Entity Framework Core: Changing Database Schema at Runtime
Entity Framework Core: Changing DB Migration Schema at Runtime

Entity Framework Core: Use TransactionScope with Caution!

One of the new features of Entity Framework Core 2.1 is the support of TransactionScopes. The usage of a TransactionScope is very easy, just put a new instance in a using, write the code inside the block and when you are finished then call Complete() to commit the transaction:

using (var scope = new TransactionScope())
{
var groups = MyDbContext.ProductGroups.ToList();

scope.Complete();
}

But, before changing your code from using BeginTransaction() to TransactionScope you should know some issues caused by them.

The demos are on GitHub: github.com/PawelGerr/Presentation-EntityFrameworkCore

In all examples we will select ProductGroups from a DemoDbContext.

public class DemoDbContext : DbContext
{
public DbSet<ProductGroup> ProductGroups { get; set; }

public DemoDbContext(DbContextOptions<DemoDbContext> options)
: base(options)
{
}
}

public class ProductGroup
{
public Guid Id { get; set; }
public string Name { get; set; }
}

Async methods

EF has for (almost?) every synchronous operation an asynchronous one. So, it is nothing special (even recommended) to use async-await for I/O operations.

In the first example we are using await inside a TransactionScope.

using (var scope = new TransactionScope())
{
var groups = await Context.ProductGroups.ToListAsync().ConfigureAwait(false);
}

Looks harmless but it throws a System.InvalidOperationException: A TransactionScope must be disposed on the same thread that it was created.

The reason is that the TransactionScope doesn't flow from one thread to another by default. To fix that we have to use TransactionScopeAsyncFlowOption.Enabled:

using (var scope = new TransactionScope(TransactionScopeAsyncFlowOption.Enabled))
{
var groups = await Context.ProductGroups.ToListAsync().ConfigureAwait(false);
}

Does it work now? It depends.

If the calls with and without TransactionScopeAsyncFlowOption are using the same database connection and the call without the option is executed first, then we get another exception: System.InvalidOperationException: Connection currently has transaction enlisted. Finish current transaction and retry.

In other words, the first call is the culprit but the second one breaks:

try
{
using (var scope = new TransactionScope())
{ // We know this one - System.InvalidOperationException:
// A TransactionScope must be disposed on the same thread that it was created.
var groups = await Context.ProductGroups.ToListAsync().ConfigureAwait(false);
}
}
catch (Exception e)
{
// error handling
}

using (var scope = new TransactionScope(TransactionScopeAsyncFlowOption.Enabled))
{
// Implemented correctly but throws anyways // System.InvalidOperationException:
// Connection currently has transaction enlisted. Finish current transaction and retry.
var groups = await Context.ProductGroups.ToListAsync().ConfigureAwait(false);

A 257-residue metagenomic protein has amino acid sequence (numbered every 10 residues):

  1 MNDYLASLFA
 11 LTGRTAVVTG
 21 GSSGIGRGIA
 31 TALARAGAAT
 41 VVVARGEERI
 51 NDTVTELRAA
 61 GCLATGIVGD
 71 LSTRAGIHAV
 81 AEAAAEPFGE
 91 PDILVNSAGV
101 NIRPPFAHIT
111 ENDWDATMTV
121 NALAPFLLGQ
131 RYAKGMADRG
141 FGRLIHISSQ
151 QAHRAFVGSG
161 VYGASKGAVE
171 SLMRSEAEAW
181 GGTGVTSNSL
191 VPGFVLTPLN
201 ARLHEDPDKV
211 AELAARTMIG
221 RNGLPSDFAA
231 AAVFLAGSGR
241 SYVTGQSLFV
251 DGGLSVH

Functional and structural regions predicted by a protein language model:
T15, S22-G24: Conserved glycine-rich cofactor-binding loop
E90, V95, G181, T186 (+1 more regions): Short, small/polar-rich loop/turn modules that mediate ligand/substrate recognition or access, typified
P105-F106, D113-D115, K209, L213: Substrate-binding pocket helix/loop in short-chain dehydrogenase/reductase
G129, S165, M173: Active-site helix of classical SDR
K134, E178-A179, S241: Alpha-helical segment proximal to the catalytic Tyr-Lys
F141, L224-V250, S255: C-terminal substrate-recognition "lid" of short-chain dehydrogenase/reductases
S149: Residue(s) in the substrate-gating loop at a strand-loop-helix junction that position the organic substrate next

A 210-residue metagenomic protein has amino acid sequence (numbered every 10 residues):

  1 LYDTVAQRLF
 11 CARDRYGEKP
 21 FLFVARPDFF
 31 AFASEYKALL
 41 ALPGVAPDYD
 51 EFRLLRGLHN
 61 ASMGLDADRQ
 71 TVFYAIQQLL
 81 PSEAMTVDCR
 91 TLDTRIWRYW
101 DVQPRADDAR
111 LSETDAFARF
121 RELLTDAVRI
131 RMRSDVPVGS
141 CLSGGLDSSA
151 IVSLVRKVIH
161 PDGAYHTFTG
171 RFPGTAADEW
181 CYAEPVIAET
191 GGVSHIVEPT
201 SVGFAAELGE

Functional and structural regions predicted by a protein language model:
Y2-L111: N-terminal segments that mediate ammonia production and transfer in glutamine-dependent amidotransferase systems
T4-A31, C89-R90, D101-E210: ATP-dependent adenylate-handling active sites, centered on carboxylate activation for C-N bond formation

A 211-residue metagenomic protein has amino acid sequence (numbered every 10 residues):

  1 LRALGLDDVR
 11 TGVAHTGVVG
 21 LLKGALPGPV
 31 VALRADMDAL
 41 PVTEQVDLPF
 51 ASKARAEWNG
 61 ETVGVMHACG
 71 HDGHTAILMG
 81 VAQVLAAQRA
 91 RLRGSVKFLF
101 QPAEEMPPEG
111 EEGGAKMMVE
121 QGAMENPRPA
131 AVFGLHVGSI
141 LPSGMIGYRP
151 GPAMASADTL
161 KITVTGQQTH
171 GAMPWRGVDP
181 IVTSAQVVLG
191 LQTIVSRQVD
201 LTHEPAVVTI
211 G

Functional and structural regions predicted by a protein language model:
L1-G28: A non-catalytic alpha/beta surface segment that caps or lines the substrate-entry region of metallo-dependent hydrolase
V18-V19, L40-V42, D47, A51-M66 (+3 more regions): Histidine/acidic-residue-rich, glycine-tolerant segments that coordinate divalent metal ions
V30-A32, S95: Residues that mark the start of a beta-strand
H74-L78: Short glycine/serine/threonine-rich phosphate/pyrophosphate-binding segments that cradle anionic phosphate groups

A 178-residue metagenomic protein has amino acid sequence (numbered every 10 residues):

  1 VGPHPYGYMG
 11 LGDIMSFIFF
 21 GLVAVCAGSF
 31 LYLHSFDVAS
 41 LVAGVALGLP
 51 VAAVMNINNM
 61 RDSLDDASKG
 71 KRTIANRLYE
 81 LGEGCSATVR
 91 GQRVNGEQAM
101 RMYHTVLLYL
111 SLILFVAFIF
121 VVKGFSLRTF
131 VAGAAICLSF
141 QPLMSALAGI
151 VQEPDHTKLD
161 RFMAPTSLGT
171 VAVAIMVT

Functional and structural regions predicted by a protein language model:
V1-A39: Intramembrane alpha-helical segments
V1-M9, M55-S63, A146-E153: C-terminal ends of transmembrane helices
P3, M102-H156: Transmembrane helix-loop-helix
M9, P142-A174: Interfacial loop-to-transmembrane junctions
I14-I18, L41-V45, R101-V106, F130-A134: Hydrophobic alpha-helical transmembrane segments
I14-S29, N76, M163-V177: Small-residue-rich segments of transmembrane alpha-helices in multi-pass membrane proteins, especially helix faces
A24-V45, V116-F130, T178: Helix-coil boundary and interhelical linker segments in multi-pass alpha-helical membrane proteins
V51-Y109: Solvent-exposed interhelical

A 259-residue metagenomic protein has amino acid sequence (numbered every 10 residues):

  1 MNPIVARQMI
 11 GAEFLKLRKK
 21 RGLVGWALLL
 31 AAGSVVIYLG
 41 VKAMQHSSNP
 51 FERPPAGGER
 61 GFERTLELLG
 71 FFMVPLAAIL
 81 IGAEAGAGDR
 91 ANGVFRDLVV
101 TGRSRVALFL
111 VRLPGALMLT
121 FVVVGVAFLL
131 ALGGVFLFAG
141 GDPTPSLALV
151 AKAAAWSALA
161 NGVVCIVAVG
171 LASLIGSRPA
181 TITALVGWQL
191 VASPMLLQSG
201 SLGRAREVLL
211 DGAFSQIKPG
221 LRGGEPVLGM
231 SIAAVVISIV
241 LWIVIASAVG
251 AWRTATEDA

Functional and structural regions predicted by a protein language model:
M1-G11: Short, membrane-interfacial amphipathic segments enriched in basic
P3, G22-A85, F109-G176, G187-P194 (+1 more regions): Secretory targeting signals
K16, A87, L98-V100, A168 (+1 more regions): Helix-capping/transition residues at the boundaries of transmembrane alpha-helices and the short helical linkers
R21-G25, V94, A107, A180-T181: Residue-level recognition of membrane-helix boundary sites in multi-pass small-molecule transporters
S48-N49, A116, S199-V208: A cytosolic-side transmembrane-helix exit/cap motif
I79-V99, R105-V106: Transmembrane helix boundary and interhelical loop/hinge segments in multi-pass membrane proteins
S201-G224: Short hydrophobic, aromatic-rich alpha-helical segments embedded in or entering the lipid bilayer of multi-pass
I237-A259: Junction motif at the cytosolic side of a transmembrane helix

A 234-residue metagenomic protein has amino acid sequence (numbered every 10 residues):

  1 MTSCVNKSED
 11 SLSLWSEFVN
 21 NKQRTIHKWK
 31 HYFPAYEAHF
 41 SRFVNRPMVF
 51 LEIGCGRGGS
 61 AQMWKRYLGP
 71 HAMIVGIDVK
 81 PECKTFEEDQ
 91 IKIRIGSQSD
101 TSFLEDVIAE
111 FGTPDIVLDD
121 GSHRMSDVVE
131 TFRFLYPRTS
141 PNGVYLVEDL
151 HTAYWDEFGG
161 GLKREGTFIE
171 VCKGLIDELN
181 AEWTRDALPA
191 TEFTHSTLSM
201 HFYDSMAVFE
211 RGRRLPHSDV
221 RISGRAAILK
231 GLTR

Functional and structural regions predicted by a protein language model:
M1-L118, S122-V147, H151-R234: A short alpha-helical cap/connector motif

}

Imagine the first call is done in a 3rd party lib or a framework you are using, i.e. you don't know the code - you will be searching for the cause forever, if you haven't seen this error before.

BeginTransaction within TransactionScope

The transaction scopes can be nested. For example, if the outer scope is rolled back then the changes made in the inner scope are reverted as well. The following example works without problems:

using (var scope = new TransactionScope())
{
// some code
Do();
}

public void Do()
{
using (var anotherScope = new TransactionScope())
{
var groups = Context.ProductGroups.ToList();
}
}

Let's try to change the inner scope to BeginTransaction().

using (var scope = new TransactionScope())
{
// some code
Do();
}

public void Do()
{
using (var tx = Context.Database.BeginTransaction())
{
var groups = Context.ProductGroups.ToList();
}
}

The shown use case is not supported, and we get a System.InvalidOperationException: An ambient transaction has been detected. The ambient transaction needs to be completed before beginning a transaction on this connection.

 Yet again, if Do() is part of a 3rd party lib or a framework then this method has be moved out of outer TransactionScope.

Multiple instances of DbContext (or rather DB connections)

Depending on the project we could end up having multiple instances of DbContext. The instances could be of the same or different type and it may be that the other context doesn't even belong to your application but is being used by a framework you are using.

The use case is the following, we are having a TransactionScope with 2 database accesses using different database connections.

using (var scope = new TransactionScope())
{
var groups = Context.ProductGroups.ToList();
var others = AnotherCtx.SomeEntities.ToList();
}

This use case is not supported as well because a distributed transaction coordinator is required and there is none besides on Windows, so EF team has dropped the support altogether. The exception we get on Windows and Linux is System.PlatformNotSupportedException: This platform does not support distributed transactions.

Conclusion 

The issues mentioned in this blog post are neither new nor specific to Entity Framework Core. I recommend putting some research into this matter before deciding to use or not to use transaction scopes.

Comments

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Saeid

You don't need `ConfigureAwait(false)` in .NET Core apps.
https://blog.stephencleary.com/2017/03/aspnetcore-synchronization-context.html

Pawel

@Saeid: What we have here is just sample code. Usually the database accesses are implemented in a class library targeting .NET Standard (2.0). If that's the case and the library is being used in WPF (.NET 4.x) then the application is going to end in a deadlock.
I am putting ConfigureAwait(false) into demos as well because my Rider and ReSharper is configured that way :)

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